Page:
Sri Lankan and American theatre came together for Binghamton University’s main stage production of “Bera Handa” from Nov. 16 to 19 in the Watters Theater located in the Anderson Center.
Playwright Bandula Jayawardhana’s “Bera Handa” is a Sri Lankan musical, inspired by Sophocles’ fragmentary play, “Ichneutae.” Translated into English by Sula Mahagam Arachchi, a first-year graduate student in the TRIP program, this production marks the first performance of “Bera Handa” in the English language. The pit orchestra also featured original Sri Lankan drums played by Jithendra Vidyapathy, assistant choreographer and a first-year graduate student studying theatre.
This performance of “Bera Handa” is the brainchild of Lakshmi Damayanthi, adjunct assistant professor of theatre, who has previously starred in another production of “Bera Handa” and directed it with a Sinhalese cast. After proposing “Bera Handa” to the BU theatre department last year, Damayanthi brought the musical to life in an American context with support from all members of the cast and production team.
“What the audience will see is, I will say, a new experience,” Damayanthi said. “A stylistic [theatre] from another part of the world, with all the elements that are different from what they see in an American setting […] Lighting and choreographing, the drum sounds, music patterns — everything is different costumes. It’s like a whole new world opening for somebody who is not familiar with South Asian or Sri Lankan culture.”
“Bera Handa” is a play within a play — a story of Greek traders who put on a play to thank the Sri Lankan people after their visit. The musical depicts the Sun God, who enlists demons to find his missing cattle in exchange for freedom and gold. Damayanthi stated that demons and gods are familiar figures in Sri Lankan culture. Paired with humor, music and dance, “Bera Handa” contains quintessential aspects of Sri Lankan folk theater according to Damayanthi.
Damayanthi explained the challenge of producing a Sri Lankan play at an American university in terms of musical patterns, dancing and singing — with a total of 19 songs to perfect and perform.
“This was a completely different approach and an experience [because] I couldn’t do it the way I would have in Sri Lanka,” Damayanthi said. “Because Sri Lankan actors know that this is what we’re doing, but to do it with a completely different new group of students, actors — it was a challenge. But I had wonderful support from the department and also students [and] my actors.”
Alix O’Connor, a freshman majoring in musical theatre, elaborated on the unique experience of portraying the goddess Sindagana — a part she was previously unfamiliar with.
“To embody her role, I worked hard to look, act and sound like the powerful goddess she is,” O’Connor wrote in an email. “I improved my posture, and I worked with our director, [Damayanthi], to incorporate arm movements and to learn the correct way to say my lines both rhythmically and using specific enunciation. It took lots of practice, but by opening night, I felt very connected to the character through all the work I had done to accurately portray her on stage.”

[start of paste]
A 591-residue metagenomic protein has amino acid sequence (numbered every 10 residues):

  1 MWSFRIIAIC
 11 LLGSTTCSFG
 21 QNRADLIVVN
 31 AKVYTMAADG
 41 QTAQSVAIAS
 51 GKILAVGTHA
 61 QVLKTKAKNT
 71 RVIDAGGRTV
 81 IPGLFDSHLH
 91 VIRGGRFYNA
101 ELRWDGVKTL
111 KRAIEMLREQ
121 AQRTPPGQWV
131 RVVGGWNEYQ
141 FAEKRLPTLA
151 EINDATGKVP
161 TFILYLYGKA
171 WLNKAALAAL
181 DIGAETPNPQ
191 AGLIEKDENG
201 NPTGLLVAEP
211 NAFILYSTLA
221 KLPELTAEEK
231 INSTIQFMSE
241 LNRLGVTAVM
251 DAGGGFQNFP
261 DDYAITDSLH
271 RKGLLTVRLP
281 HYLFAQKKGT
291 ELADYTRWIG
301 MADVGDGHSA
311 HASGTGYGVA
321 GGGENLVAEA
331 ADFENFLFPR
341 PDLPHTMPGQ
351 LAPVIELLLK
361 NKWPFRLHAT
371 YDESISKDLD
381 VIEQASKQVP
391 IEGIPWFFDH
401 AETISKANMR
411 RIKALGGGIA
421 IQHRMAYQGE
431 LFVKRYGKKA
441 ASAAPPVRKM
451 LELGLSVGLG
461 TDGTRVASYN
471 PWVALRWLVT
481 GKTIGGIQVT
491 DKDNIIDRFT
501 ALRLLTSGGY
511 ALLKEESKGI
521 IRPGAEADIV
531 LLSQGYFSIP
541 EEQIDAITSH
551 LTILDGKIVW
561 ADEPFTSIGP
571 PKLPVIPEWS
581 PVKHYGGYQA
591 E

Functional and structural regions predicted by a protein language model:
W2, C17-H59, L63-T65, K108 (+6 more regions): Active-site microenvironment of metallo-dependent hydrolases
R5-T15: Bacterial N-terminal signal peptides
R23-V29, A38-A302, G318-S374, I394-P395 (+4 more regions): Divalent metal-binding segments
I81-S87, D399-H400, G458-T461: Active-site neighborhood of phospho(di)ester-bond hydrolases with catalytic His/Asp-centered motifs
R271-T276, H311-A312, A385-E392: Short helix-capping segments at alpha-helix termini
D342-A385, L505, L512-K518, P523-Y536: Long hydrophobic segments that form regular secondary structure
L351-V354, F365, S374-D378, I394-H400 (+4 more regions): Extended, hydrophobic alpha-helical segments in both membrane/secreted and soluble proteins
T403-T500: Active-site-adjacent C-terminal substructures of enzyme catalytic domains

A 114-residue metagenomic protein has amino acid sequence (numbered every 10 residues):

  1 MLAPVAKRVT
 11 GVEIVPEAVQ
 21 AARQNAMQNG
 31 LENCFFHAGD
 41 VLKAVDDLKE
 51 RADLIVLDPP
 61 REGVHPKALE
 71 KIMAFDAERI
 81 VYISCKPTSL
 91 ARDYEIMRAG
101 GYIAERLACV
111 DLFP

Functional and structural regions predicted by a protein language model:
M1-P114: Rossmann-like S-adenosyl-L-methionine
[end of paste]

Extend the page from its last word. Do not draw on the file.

The act of translation brought another layer of complexity to this performance of “Bera Handa.” Damayanthi elaborated on the act of translating a script from one language to another and the obstacles — though not insurmountable — that come with it.
“When we write a play in an original language, the words and the rhymes come according to their language,” Damayanthi said. “So that meaning when we translate into another language — it’s not going to be the same. It’s such a big challenge for a translator. So what [Mahagam Arachchi] did was amazing.”
Costuming and set design played a large role in creating the atmosphere of “Bera Handa.” Due to the multicultural nature of the play, costumes drew inspiration from Sri Lankan and Greek cultures. The set design incorporated both oceanic, solar and woodland imagery which complemented the scenes themselves.
Gayani Bulathsinghala, headdress and makeup designer for the play and instructional support assistant for the theatre department, discussed the process of creating Sri Lankan-inspired costumes.
“We based our headdresses for the team of demons on traditional Devil Dancers and Devil masks of Sri Lanka,” Bulathsinghala wrote in an email. “We based part of our costumes for the demons on Sri Lankan Vedda people’s hunting attire — natural camouflage skirt made with tree branches with leaves — because these demons are hunters in the forest.”
Damayanthi stated that teamwork was crucial to this production, from lighting and sets to the music and directing. Niamh McCarthy, who portrayed the Sun God and is a sophomore double-majoring in psychology and musical theatre, also emphasized the importance of teamwork.
“I love working with my incredible castmates,” McCarthy wrote in an email. “Every night, their performances inspire me in a new way. This show is truly an ensemble piece, and without everyone putting in their effort, it would not succeed.”
Even with the complexity of behind-the-scenes production, Damayanthi explained that “Bera Handa” is, at its core, a lighthearted and comedic play.
“[The purpose of] ‘Bera Handa’ is to entertain the audience,” Damayanthi said. “There’s nothing, no intention at all to hurt anybody’s feelings or any culture, [to] challenge or to undermine anybody’s experiences or cultural beliefs or anything related to any other cultures. It’s just having fun.”